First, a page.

I read my colleagues' posts this week with great interest. We all seem to have a couple things in common: There is a lot of testing in our schools; and, while too much testing results in a drain on both students and teachers, it does play an important role in education. I side with Jon when he writes, "One of the most frustrating aspects of high-stakes assessment is that it goes contrary to what the research suggests we should be doing in education. We know that we should be focusing on teaching skills, not facts, and that we should be doing it by engaging students in activities and projects that have real-world value (and therefore high degrees of engagement)." Amen, brother. Yet, look at how little time most classrooms devote to truly engaging projects and activities ... and how much time is devoted to "taking" tests. Frustrating, indeed.
As a firm believer in frequent checks for learning, I agree with Linda Darling-Hammond's Education Week blog post: "...No single test can support the rich learning experiences schools need to create or supply the diagnostic information that teachers need to have to be effective with students" (2015). Regular formative assessment is essential; continuous question-asking and observing and analysis of student learning is a must; the use of digital tools that provide students with immediate feedback and offer teachers minute-by-minute updates on students' progress are goldmines. The fact that Alaskan teacher will wait until next fall to receive information on how their students did on this spring's AMP tests is absolutely crazy. True, in future years we will have the results in a more timely manner, but even still...is the data we gain from the high-stakes standardized tests more valuable than what we might gain from careful work with smart tools in the classroom each day? Nope. But it's hard to standardize creativity, so the likelihood of assessments changing much in a country that values standardized "accountability" is quite likely a dream.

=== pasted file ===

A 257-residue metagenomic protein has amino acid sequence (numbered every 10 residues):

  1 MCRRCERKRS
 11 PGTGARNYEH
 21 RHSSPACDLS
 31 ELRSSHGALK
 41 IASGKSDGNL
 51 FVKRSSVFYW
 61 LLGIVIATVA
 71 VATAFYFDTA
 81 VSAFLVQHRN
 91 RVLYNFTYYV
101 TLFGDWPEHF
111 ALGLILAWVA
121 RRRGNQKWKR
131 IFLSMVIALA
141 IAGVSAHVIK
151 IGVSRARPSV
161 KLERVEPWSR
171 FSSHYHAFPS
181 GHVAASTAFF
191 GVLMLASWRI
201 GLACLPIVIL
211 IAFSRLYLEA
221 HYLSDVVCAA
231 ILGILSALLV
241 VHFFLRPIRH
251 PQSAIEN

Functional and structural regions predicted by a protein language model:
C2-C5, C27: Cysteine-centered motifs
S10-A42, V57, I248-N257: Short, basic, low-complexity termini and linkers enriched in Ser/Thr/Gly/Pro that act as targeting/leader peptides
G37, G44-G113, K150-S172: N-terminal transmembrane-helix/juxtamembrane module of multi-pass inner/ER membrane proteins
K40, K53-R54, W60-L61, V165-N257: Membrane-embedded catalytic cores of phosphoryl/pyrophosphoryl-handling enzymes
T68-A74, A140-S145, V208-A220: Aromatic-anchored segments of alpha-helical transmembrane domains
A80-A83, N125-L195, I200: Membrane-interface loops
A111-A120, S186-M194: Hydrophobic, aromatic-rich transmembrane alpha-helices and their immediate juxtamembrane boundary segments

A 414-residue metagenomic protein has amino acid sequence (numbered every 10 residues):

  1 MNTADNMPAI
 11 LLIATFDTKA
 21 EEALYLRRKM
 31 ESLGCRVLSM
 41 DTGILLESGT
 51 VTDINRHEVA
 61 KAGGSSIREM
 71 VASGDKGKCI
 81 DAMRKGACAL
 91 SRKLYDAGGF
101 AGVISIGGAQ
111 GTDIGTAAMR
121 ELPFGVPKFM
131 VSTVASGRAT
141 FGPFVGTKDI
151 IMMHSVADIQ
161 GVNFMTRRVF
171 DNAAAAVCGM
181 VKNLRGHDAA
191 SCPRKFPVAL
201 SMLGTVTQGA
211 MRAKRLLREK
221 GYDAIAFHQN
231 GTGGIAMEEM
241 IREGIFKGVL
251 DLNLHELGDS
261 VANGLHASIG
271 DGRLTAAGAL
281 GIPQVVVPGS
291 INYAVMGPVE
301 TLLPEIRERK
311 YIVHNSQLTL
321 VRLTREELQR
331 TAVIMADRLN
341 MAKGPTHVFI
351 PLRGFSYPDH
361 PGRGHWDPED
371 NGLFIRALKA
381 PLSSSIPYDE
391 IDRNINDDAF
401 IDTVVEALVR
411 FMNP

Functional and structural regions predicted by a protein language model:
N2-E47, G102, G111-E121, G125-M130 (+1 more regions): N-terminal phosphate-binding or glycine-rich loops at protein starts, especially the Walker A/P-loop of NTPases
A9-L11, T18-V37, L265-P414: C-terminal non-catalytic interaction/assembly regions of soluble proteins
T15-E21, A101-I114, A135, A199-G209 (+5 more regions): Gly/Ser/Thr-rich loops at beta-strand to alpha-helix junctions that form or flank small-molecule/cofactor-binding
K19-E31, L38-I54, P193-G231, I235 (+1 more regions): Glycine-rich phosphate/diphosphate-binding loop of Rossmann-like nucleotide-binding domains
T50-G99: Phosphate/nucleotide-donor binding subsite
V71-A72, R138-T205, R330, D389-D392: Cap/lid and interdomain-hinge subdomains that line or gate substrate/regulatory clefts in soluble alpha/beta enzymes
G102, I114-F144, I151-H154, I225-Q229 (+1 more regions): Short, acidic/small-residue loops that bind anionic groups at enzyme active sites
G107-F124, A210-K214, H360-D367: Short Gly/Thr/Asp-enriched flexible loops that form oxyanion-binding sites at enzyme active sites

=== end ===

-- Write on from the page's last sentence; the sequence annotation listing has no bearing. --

Darling-Hammond, L. (18 Feb 2015). The Role of Testing to Support Deeper Learning. Education Week. Retrieved from http://blogs.edweek.org/edweek/learning_deeply/2015/02/the_role_of_testing_to_support_deeper_learning.html_